This extraordinary sight in the North of Spain was originally blogged about in March 2013. The forest has been closed to the public for a couple of years but on Monday 25 July 2022 it will re-open. There have been major changes. The original 3.5 hectare site has been transported to a massive 13.5 hectare location right next door. Work on painting the trees will continue during the year so if you go, expect some disruption, but an incredible experience nonetheless. The official website still shows the forest as closed, but this will no doubt be updated in due course. Have a look at the video to see some of the work in progress. If you can’t cope with the Spanish in the speeches, just mute the sound and enjoy the sights!
If you want to read more about the reasons behind the closure and moving of the painted forest, El Correo have a good article in Spanish. It gives a lot more information about the project and how it will develop from this point. Below is our original blog complete with pictures from back in 2013.
A short drive from Guernika we found one of the most extraordinary sights we have seen on Northern Spain – the Painted Forest of Oma. To get there we had to park up in the small village of Lezika where we had lunch at the restaurant. If you have time you can also visit the Santimamine Caves. We didn’t have enough time but it looks like there are some impressive cave paintings inside.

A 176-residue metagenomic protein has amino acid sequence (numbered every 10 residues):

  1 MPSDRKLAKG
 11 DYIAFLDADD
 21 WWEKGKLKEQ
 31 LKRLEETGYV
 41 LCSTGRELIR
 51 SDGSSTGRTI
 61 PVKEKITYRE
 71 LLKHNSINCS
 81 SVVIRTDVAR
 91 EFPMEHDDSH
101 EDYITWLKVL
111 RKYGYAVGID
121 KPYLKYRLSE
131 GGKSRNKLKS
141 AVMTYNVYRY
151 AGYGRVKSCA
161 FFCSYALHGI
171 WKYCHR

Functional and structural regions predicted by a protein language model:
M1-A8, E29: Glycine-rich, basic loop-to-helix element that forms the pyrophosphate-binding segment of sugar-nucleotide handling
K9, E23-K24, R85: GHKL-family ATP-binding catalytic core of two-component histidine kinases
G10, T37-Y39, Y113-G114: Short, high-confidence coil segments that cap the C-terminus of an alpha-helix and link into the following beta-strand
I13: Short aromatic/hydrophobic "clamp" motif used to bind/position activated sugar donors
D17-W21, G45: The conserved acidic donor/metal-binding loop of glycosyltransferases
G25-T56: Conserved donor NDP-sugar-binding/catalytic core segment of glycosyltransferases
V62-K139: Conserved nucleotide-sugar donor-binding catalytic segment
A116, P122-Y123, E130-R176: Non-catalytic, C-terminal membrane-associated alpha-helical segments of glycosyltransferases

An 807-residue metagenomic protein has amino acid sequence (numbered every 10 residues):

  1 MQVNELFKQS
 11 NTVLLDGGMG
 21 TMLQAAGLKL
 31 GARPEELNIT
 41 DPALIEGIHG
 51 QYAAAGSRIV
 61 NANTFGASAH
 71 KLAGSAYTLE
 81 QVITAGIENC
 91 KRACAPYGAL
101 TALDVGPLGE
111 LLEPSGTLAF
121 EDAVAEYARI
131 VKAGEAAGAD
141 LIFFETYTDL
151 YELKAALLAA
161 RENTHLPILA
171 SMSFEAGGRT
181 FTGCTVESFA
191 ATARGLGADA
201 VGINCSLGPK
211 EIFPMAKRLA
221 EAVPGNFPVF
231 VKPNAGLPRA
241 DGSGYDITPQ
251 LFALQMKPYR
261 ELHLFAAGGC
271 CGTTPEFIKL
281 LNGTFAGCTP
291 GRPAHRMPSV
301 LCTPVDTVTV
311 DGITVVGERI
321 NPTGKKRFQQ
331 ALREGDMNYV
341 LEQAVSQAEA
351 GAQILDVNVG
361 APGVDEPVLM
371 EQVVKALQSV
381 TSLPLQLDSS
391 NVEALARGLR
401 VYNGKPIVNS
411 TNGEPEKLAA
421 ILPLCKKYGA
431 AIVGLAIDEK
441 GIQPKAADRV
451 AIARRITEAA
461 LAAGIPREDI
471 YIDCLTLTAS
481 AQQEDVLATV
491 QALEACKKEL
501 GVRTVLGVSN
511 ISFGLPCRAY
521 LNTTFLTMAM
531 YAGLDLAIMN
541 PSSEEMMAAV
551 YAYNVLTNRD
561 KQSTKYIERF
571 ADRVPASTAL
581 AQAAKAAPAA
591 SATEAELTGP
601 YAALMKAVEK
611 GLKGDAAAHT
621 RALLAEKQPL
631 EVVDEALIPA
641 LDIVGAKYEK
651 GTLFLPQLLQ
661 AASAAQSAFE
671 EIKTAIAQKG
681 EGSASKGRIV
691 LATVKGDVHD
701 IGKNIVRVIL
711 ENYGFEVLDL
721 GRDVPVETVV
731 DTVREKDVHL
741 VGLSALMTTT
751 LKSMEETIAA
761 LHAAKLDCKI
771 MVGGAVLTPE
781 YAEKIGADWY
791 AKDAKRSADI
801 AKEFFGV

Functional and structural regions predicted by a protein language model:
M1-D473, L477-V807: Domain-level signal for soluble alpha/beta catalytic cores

From there you have to proceed on foot. We decided to walk up through the forest of Oma instead of taking the low road to the village of the same name. It was an easy to follow footpath and is quite well maintained. The only danger at the moment is the number of processional caterpillars. The barbs on their skin could cause quite a severe allergic reaction in many people! Nevertheless, it was quite impressive to see them making their way up the hill alongside us!!
At the highest point of the path a signpost leads you downhill deep into the forest. Before you know it you are surrounded by bizarre colourful shapes in the trees and it all feels a bit surreal. Luckily there are yellow markers in the ground which tell you where to stand and which direction you should be looking in to get the best view of the paintings. After seeing the Guernica in the Woods painting a few months ago, I think we were expecting something similar. Unfortunately the paintings at Oma are not quite that impressive. Even so, it’s quite a bizarre experience wandering through the pine trees and seeing the random collections of shapes and colours come together to form recognisable shapes. There are far too many pictures to try to see and they cover a wide area up and downhill.
After having our fill of psychadelic artwork we made our way further downhill leaving the forest at the tiny village of Oma. It’s quite traditionally Basque with its architecture and it was extremely peaceful away from the main road. About 3km along the path we were back at our car and heading home to Pamplona before darkness fell. Quite an experience really!